Massively Multiplayer Online Role Playing games seem to have been in a rut as of late. If there has not been a plethora of pointless World of Warcraft clones, there are those that try to evolve the formula to limited success, because they are ultimately trying to emulate Warcraft’s success. Challengers who tried to kill it came in the form of Age of Conan Online, Warhammer Online, and Dungeons and Dragons Online, and failed miserably. Most notably was Star Wars: The Old Republic, however, the writers could only do so much since Kreia, the only interesting character that was from the Obsidian developed Knights of the Old Republic 2, was mysteriously forgotten in the lexicon of Star Wars card board cut outs.
Wildstar’s story began in 2007, when Carbine Studios, a Frankenstein amalgamation of developers from Blizzard, Retro Studios, Bethesda, and Valve and attached to noted publisher NCSoft, began to work on a project that wanted to give more flexibility to the individual player in 2011. Which was a noble ideal, considering most MMOs allow a player to start as a class, give a starting quest to procure ten bear butts, and then leave off with no concrete path on where to go.
Through the development process, Carbine was able to come to the conclusion that MMO goers were comprised of four particular types of players: Explorers, Lore Junkies, PvPers, and the Socials. Using this, Carbine was able to create Paths; questlines tailored to the specific things that those players enjoyed. The Explorers could jump their way to places to get the best view and, subsequently, go to places that the developers would rather them not go, especially with the double jump feature. Those who loved stories could watch it unfold as Scientists, who are also given a hovering, mechanical companion to give additional context to the world around them. PvPers, also known as Soldiers, could stick to doing what they loved, fighting others and mercilessly killing lower level players with impunity. Finally, the Settlers, for those who prefer a more social experience, go through the game building structures that can provide assistance to other types of players throughout the zone.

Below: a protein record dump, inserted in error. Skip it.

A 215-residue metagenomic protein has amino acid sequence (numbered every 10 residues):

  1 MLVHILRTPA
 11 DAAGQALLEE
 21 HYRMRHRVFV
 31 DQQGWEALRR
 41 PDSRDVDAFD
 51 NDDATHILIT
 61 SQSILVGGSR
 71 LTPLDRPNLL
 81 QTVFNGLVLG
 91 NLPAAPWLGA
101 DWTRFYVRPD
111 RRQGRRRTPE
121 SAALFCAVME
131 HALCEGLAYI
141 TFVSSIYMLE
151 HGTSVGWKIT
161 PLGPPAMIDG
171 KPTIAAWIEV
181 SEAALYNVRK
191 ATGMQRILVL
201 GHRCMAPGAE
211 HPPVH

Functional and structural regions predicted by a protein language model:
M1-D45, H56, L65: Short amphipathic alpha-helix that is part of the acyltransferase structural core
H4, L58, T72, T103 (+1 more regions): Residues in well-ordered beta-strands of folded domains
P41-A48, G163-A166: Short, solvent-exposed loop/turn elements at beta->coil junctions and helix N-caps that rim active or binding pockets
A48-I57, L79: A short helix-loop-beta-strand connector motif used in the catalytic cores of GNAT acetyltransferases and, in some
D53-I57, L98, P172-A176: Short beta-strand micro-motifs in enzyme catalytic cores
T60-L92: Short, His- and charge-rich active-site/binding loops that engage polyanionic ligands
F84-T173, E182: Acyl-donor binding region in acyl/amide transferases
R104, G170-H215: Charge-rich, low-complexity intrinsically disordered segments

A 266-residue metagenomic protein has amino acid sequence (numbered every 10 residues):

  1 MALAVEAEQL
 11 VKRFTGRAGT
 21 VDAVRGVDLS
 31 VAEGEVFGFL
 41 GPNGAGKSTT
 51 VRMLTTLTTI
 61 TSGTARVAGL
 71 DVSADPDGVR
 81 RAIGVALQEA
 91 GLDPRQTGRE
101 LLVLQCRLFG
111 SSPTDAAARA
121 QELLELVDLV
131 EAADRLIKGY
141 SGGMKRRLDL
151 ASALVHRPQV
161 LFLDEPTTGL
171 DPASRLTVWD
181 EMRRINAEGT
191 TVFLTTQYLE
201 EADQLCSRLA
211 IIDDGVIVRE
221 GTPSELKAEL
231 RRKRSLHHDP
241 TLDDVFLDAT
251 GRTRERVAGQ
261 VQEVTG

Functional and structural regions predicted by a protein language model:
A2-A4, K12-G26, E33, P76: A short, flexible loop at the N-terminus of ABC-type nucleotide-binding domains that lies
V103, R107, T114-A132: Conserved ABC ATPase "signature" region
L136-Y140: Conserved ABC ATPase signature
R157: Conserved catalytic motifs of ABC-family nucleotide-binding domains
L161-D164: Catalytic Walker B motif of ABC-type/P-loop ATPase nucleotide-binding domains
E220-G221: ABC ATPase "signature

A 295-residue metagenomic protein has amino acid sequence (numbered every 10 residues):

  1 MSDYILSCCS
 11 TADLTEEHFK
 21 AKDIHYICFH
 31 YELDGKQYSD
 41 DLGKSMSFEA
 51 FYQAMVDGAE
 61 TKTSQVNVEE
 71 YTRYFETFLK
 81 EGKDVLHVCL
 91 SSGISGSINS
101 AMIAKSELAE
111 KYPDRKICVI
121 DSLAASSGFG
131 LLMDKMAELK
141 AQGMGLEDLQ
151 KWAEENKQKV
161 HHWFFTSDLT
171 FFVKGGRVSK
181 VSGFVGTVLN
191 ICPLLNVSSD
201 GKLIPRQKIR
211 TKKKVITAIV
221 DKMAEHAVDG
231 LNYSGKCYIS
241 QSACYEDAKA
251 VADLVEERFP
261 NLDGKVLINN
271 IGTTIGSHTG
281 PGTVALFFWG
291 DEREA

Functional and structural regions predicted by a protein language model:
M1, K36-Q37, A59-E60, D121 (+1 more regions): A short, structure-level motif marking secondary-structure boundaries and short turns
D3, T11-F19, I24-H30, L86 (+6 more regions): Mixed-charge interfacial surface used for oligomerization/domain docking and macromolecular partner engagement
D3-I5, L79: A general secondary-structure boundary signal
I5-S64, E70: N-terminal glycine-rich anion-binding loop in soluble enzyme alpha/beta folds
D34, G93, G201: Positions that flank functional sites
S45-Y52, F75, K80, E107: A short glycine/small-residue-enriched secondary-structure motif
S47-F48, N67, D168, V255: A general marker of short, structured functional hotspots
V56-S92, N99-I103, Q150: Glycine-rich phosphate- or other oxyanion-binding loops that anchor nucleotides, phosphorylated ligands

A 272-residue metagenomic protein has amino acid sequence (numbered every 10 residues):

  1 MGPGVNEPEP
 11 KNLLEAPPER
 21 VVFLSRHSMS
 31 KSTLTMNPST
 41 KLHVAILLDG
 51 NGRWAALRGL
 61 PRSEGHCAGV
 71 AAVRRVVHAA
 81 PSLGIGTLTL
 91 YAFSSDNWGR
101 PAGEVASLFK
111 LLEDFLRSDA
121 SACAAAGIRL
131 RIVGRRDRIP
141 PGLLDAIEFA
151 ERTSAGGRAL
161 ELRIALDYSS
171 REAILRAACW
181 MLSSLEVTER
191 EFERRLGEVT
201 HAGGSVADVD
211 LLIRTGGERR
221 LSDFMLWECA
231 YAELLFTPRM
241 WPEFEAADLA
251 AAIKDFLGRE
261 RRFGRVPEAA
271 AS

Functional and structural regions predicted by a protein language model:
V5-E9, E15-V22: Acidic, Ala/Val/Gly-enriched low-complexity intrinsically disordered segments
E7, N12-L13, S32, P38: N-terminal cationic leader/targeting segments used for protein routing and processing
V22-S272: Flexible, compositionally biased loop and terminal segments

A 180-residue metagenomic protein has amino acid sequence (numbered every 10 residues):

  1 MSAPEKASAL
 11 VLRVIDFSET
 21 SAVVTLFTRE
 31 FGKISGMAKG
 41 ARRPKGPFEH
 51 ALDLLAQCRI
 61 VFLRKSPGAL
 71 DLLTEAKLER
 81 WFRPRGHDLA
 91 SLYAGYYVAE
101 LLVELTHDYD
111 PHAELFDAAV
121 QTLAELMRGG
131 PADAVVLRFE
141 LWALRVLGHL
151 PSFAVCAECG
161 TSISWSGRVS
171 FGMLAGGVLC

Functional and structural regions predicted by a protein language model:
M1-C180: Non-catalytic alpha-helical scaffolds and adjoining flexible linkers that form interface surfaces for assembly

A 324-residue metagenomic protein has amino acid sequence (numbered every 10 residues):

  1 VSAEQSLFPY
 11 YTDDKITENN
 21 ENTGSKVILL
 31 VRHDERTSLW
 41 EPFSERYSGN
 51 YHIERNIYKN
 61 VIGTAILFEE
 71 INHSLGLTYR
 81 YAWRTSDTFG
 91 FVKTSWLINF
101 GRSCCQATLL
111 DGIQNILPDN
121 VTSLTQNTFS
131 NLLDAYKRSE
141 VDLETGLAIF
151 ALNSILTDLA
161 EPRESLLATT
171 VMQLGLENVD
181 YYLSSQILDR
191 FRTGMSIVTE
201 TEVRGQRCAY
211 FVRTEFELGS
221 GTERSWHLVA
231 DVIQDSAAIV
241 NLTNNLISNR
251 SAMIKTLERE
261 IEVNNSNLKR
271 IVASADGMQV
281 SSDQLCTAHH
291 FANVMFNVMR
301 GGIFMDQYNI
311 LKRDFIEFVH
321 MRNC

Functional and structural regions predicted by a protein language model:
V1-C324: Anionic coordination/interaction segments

As interesting as the prospect of differing playstyles is, it does not mean much unless the world around the player would offer a compelling story to go with it. Wildstar is science fiction to its core. However, great care was taken to ensure that the story has the kind of pull needed to guide the players. It leads to a slight detriment here, as the playerbase is divided between two factions: the Dominion and the Exiles. However, there have been checks and balances made during the story so that one side is not seen as more domineering over the other when it comes to story content.
The Dominion is best described as a mixture of the Imperium from Warhammer 40k and the Horde of World of Warcraft. They are allegedly noble, violent, and with a misplaced sense of manifest destiny. The difference being that the Dominion are aware that they have committed acts of wholesale murder, racism, and attempted genocide. They do not care how their actions are perceived. They revel in it as they attempt to maintain their stranglehold on the galaxy, despite being stopped cold by the golem-like Granok. The races of the Dominion fit the theme well and include the humans of the aristocracy from the planet Cassus, the obvious vanilla choice; the unfeeling Mechari, creations of the god-like Elden; the Chua, monogendered rodents with a penchant for creating things that destroy things; and the Draken, bestial warriors who just want to kill for the sake of killing.
In contrast are the Exiles, so called because all the races have been exiled from their homeworlds for one reason or another. The Exiles include the humans, these from the group known as outcasts, who wage class warfare against of the Dominion’s aristocracy; the aforementioned Granok, who make up the muscle of the Exiles and work as mercenaries; the animal-like Aurin, who saw their planet obliterated for aiding the Exiles in the first place, and the race the anime fans will adore, due to their animal ears, inexplicably prehensile tails, and love of nature; Finally, the Mordesh, a race of tall, mad scientist-like, cyborg zombies on the brink of extinction who, strangely enough, get along better with the Aurin than anyone else.